Moral of the story, if you go to college, make sure it is accredited (research the accreditation online). Do not consider a college if the school is not accredited!
31 of 31 found this story helpful.
4.8 out of 5
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Story 190 for Stupid Tax
10-15k Over the Price of the Car
Original story submitted by Maigahane
on May 30, 2012
Location:Nebraska
Age: 25-34
Gender: female
on May 30, 2012
10-15k Over the Price of the Car
This is just one of the stupid taxes my husband and I have paid. 5 years ago my husband's 12 year old car with around 175k miles died to the point it wasn't worth fixing (it needed a couple thousand dollars worth of work to just get it running). He had driven it from age 16 to 22 and I knew that with his next car he would drive it until it died of old age too so I agreed to let him buy the car he wanted brand new. I'm still okay with that part of the decision since 5 years later he's still planning on driving it for at least another 5 years (as long as it holds up).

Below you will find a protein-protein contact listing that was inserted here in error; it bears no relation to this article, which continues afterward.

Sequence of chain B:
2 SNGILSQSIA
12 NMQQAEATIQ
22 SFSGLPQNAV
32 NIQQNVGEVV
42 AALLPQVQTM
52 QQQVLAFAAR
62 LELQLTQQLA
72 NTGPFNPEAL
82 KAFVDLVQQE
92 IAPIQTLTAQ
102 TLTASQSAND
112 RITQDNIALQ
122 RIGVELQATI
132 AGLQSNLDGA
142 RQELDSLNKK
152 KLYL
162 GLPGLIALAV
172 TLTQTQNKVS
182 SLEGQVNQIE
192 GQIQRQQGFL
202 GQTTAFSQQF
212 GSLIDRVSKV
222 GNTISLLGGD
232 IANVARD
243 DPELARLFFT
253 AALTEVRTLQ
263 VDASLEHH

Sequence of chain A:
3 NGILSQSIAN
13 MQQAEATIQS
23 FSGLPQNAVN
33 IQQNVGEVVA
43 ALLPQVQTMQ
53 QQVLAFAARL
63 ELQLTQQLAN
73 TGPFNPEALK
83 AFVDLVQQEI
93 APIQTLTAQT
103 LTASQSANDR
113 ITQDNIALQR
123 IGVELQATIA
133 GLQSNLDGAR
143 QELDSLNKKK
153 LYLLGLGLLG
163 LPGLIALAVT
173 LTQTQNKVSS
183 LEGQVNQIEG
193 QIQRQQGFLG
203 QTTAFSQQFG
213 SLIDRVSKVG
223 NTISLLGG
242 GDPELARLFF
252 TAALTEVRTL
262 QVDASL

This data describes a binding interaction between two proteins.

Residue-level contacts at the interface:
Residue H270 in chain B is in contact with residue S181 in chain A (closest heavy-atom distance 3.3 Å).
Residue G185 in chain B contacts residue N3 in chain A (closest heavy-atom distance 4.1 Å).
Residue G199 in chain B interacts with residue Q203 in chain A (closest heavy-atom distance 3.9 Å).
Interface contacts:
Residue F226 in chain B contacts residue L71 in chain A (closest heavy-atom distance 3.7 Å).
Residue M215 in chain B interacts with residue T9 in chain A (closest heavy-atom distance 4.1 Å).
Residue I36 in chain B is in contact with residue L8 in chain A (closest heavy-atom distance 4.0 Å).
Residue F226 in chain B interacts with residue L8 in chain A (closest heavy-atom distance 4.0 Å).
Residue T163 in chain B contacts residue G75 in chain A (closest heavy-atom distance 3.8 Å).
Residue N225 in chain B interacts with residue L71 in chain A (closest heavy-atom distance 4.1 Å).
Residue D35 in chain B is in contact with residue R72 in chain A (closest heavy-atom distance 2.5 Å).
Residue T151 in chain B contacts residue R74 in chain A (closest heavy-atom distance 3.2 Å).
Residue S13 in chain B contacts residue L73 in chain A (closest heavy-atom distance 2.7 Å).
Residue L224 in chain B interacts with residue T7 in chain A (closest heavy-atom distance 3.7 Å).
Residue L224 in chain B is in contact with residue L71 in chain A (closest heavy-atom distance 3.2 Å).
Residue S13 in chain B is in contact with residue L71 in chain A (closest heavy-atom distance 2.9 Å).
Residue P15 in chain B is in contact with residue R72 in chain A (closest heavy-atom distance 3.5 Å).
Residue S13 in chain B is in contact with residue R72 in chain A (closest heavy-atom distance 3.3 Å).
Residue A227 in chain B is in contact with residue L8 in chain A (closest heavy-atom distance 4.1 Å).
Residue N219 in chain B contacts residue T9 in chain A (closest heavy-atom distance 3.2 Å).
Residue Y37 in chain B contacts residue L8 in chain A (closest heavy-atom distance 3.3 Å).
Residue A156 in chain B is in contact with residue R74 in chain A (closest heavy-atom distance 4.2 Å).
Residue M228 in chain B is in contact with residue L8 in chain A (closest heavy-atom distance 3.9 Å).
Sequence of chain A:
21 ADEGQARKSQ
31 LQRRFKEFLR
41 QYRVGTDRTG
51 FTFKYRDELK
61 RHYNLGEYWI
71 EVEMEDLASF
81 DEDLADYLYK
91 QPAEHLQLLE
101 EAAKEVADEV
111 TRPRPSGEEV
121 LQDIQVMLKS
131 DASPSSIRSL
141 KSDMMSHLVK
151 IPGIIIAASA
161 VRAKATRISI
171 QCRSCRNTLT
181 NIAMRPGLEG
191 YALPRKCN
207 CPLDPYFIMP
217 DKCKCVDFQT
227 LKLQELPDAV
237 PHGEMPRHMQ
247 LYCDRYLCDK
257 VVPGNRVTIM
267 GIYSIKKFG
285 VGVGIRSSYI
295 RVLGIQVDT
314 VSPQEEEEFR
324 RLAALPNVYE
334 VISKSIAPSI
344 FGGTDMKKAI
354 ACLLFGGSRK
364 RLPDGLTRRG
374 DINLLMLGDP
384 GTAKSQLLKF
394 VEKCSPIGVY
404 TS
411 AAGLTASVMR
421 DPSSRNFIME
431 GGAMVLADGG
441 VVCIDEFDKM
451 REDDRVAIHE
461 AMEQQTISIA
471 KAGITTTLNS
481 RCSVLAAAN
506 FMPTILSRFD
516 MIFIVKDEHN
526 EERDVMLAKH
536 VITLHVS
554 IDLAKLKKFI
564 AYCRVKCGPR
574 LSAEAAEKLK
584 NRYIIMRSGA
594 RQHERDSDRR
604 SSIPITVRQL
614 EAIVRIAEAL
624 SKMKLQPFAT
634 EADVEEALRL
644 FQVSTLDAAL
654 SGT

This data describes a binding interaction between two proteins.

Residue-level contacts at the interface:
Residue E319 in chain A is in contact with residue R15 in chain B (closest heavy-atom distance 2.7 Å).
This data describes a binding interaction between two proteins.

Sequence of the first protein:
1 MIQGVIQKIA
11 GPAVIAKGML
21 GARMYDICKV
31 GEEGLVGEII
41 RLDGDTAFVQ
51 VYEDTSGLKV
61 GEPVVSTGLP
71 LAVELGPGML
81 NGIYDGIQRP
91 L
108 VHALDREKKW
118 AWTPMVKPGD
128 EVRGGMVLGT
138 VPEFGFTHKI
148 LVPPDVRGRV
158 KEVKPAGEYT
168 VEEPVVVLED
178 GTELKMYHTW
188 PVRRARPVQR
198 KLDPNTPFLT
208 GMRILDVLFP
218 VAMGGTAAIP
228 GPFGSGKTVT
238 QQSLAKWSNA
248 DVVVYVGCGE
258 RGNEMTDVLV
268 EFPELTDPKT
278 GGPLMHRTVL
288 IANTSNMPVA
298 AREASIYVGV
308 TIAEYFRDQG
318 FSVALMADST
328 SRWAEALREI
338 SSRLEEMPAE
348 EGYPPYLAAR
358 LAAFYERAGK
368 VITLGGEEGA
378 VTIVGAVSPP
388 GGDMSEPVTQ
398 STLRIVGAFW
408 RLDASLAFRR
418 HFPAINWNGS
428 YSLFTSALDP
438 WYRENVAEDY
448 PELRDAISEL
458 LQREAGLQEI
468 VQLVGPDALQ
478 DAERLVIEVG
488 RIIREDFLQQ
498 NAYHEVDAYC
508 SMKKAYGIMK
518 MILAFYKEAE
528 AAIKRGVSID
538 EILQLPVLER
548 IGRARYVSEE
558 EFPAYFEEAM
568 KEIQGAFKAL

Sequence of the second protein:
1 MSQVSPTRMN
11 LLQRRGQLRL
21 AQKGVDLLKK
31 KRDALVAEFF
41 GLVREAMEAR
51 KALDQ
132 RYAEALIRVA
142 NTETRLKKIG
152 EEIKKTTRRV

However, being young, naive, and just plain stupid we let ourselves get majorly conned at the dealership. I think even before the interest we paid nearly 10k over the base price of the car for "warrantees" and prepaying oil changes for 75k miles and other stupid stuff like that. I don't think we still have the original paperwork but when we refinanced 6 months later (after making double payments for a couple of those months) we still had to get a loan for 4-5k over the base price.
IN ADDITION we got a 6 year loan at a ridiculous interst rate given our good credit scores (something like 8.5% in late 2007). When we refi'd 6 months later we dropped to a more reasonable 6.25% but STILL did another 6 year loan since we decided we also needed to buy a house and wanted a lower monthly car payment so we could get approved for a mortgage...
We're within a couple of months of paying this off, almost exactly 5 years after buying the car, cutting off 1.5 years from our current loan by throwing money at it over the last year. I can't wait to add that $500/month to our debt snowball. Between paying close to 10k too much for the car and over 5k in interest we paid WAY too much for his car.
27 of 28 found this story helpful.
4.2 out of 5
rated 4.2 by 13 people